Sean Huggard, Director of Operations at Concept Restaurants, sums the restaurant up as “a cross between what would happen if an oyster shack was taken over by a chef or a gastropub was taken over by an oysterman.” Here’s a peak at what you can expect to discover at the soon-to-be Cherry Creek favorite.

It’s All About the Oysters

Oysters are front and center here, as is reflected by the raw bar, the décor, the menu, and even the management team. Chris Quartuccio, owner of the renowned Blue Island Shellfish Farm off the coast of New York’s Long Island, is a financial partner and co-owner, making Blue Island Oyster Bar the first oyster farmer-owned Colorado restaurant.

Guests can sit at the oyster bar and interact with the shuckers while slurping down the earthy, toothsome East Coast Naked Cowboys, or the plump, sweet West Coast Shibumi oysters. Quartuccio is responsible for all of the restaurant’s oysters, which he meticulously sources from both coasts. Many of the oysters are exclusive to Blue Island Oyster Bar, flown in daily, and change with the season. In addition to raw oysters served with cocktail sauce and mignonette, guests can enjoy roasted oysters with garlic butter, Parmesan, and Ritz cracker crumbs, or cornflower-crusted fried oysters with Chef DJ Nagle’s housemade tartar sauce.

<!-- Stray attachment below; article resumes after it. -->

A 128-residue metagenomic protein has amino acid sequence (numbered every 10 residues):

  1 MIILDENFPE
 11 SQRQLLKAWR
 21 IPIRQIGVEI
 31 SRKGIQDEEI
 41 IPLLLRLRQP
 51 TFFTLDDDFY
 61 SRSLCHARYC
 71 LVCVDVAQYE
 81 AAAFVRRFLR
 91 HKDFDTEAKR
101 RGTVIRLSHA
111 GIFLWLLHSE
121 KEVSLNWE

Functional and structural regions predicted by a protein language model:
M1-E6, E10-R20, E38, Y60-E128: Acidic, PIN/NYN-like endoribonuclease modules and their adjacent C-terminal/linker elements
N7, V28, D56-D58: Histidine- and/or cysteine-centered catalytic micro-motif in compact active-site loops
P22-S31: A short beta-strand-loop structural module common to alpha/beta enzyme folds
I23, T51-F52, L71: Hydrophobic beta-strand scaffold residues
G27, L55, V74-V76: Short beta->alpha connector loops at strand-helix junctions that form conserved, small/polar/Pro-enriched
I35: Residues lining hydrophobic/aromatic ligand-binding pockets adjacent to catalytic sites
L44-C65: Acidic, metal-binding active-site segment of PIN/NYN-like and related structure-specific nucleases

Inside Blue Island